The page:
The Lűbeck Choir

The founders of the Llangollen Eisteddfod dearly wanted to foster reconciliation among the recently warring nations of Europe, and no event in the history of the festival so marks the successful achievement of this aspiration as the first participation by German competitors in 1949. An Italian choir had come to the first Eisteddfod, there were Austrians in 1948, but everyone knew that Germany would be the big test of the theory behind the Eisteddfod.

Most accounts of this German visit begin and end with Hywel Roberts (“Hywel Bach”), then in his first year as a stage presenter. Faced with compering Friday’s mixed choir competition, what could he say to introduce Volkshochschulchor Lűbeck, remembering as he did that four years earlier his brother had been killed on German soil on the last day of World War II? His appeal to the audience to “welcome our friends from West Germany” produced minutes of cheers and tears, delaying the progress of the mixed choir competition for many minutes. It also created a lasting friendship that culminated with Hywel Roberts being made a freeman of the City of Lűbeck in 1988, just before his death. A lovely Eisteddfod story.

But as always it is worth digging a little deeper, before and beyond the formality of the Eisteddfod stage. The display of the generous spirit of the Welsh audience and presenter that we celebrate so often only gave public voice to a welcome that had begun days earlier – on Llangollen Station – and involved many people in the town. It included the flag raising ceremony on the Wednesday, in which the choir participated with the Eisteddfod chairman – probably the first occasion on which the new German Federal Republic’s flag had been flown in Wales.

Moreover, Volkshochschulchor Lűbeck was playing its own distinct role in the post-war movement to seek rehabilitation and reconciliation through music. They merit a mention for what they were doing in Germany, not just because they came to the 1949 Eisteddfod.

This is the story of the first Germans to visit Llangollen after the war…

Lűbeck fell within the British Zone of occupied Germany, and the choir had been formed with encouragement from the British administration: under its conductor Lebrecht Klohs, its mission was to work with the thousands of refugees billeted in camps and halls around the city, especially the women and children who had suffered the worst feral atrocities of the Russian triumph in East Germany. The choir – based in a local Hochschul – were taught how to train and conduct other choirs and musical groups formed in the refugee community. Most of the choir were themselves refugees from the East, as was the conductor. They were young, few of them over 25, and included apprentices from many trades, returning prisoners of war waiting for the universities to open again, a few teachers going through the process of “de-Nazification”, a typical collection of young people for this period of German post-war society.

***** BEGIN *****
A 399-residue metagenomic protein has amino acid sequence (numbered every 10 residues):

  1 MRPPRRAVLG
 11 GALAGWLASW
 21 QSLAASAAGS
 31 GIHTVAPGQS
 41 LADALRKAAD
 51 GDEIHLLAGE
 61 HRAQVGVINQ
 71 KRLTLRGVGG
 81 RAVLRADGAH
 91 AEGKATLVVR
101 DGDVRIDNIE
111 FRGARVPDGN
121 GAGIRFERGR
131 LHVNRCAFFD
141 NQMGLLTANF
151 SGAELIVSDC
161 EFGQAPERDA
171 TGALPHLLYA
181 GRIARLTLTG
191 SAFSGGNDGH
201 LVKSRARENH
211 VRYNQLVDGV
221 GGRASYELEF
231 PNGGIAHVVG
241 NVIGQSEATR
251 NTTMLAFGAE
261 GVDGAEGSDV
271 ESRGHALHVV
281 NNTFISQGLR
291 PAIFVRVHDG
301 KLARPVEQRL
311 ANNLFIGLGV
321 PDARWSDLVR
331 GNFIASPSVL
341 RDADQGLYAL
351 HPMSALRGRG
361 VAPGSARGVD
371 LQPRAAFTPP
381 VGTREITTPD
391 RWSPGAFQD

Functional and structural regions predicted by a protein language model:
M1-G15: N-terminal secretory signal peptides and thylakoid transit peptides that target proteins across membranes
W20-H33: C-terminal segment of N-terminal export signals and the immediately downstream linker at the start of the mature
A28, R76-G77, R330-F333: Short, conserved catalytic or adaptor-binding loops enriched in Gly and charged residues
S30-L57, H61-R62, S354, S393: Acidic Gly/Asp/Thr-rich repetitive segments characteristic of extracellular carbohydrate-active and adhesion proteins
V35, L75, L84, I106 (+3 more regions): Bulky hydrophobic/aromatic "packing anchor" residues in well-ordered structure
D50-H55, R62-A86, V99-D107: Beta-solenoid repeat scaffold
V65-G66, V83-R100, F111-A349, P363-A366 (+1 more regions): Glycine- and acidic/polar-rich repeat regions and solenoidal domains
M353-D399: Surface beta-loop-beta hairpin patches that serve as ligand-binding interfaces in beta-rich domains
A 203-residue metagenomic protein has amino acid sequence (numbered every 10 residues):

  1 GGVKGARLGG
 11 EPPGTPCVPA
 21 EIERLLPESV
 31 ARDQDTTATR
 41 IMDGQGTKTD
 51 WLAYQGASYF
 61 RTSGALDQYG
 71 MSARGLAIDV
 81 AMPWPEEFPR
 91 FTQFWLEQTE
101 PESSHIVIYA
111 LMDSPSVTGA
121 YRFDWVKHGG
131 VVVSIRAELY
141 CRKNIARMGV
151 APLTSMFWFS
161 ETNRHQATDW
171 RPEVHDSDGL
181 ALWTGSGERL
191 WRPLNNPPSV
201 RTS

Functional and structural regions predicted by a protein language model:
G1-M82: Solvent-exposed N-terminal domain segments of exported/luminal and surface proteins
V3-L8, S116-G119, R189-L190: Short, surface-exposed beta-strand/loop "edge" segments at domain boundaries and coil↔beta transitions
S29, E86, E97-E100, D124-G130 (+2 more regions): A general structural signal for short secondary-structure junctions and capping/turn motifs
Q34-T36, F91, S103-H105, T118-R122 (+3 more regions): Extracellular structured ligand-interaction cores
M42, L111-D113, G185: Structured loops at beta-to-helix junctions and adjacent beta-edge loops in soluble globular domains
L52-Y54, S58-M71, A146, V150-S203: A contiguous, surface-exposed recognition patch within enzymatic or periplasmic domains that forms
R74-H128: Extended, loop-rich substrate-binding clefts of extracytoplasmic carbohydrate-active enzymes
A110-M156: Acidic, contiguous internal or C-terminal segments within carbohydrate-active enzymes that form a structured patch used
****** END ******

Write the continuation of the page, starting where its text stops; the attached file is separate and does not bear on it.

It was a Captain Cripps, a youth officer in the British Occupation Administration, who suggested that the choir apply to compete in Llangollen. He was based in Kiel, fifty miles from Lűbeck, and the choir’s organiser Erika Fischer frequently cycled between the two cities to make progress with the arrangements. The choir members rehearsed hard; they constructed costumes from scraps; badges with the black, red and gold colours of the new Federal Republic were used for decoration. The money for the trip was accumulated pfennig by pfennig. Even with official support, passports for foreign travel were hard to obtain, and foreign currency for the journey was bought illegally on the black market.

Lűbeck Station

Travelling to Wales was an exciting adventure. And as the choir’s train left the Lűbeck station. they realised that Erika Fischer, carrying the precious ferry tickets and British money, had been left behind; she joined up with the choir a couple of stops on, after a frantic car chase.

As their train puffed into Llangollen on the Monday of Eisteddfod week, the 25 choir members were tired, hungry – they had been eating sparingly during the weekend’s travel to conserve their funds – and increasingly apprehensive: the platform was packed with people! What kind of reception would there be? Was this a hostile demonstration? The nervous men encouraged the ladies off the train first, but quickly followed when they saw what awaited them: hugs and kisses from the Eisteddfod volunteers assembled to greet them, followed by sandwiches and cups of tea from Hospitality Committee in the chapel opposite the station. The inevitable tears flowed all week.

Lűbeck Choir in Llangollen

The choir was accommodated in Plas Geraint, and also had a couple of days in the Youth Hostel. Writing later, they fondly remembered the hospitality of the townspeople, especially the high quality of the tinned salmon sandwiches made with “wonderful” white bread at the Tyn-y-Wern Hotel. Some of the female members of the choir enjoyed days out with young Welshmen, though it was roast beef and Yorkshire pudding in Rhyl that seems to be the most enduring impression of these jaunts. The town organised a farewell concert in the Town Hall, which raised over £30 to help pay for meals and accommodation on the homeward journey.

Volkschochulcor Lubeck Outside the Town Hall 1949

The “Lűbeck Choir” took part in the International Eisteddfod many times during the next 40 years. They never won first prize in a choral competition, but they will never ever be forgotten in Llangollen.

Lűbeck Choir returns in 1984

Sources: Papers from the Lűbeck Choir in the Eisteddfod Archive.

Leave a Reply

Your email address will not be published. Required fields are marked *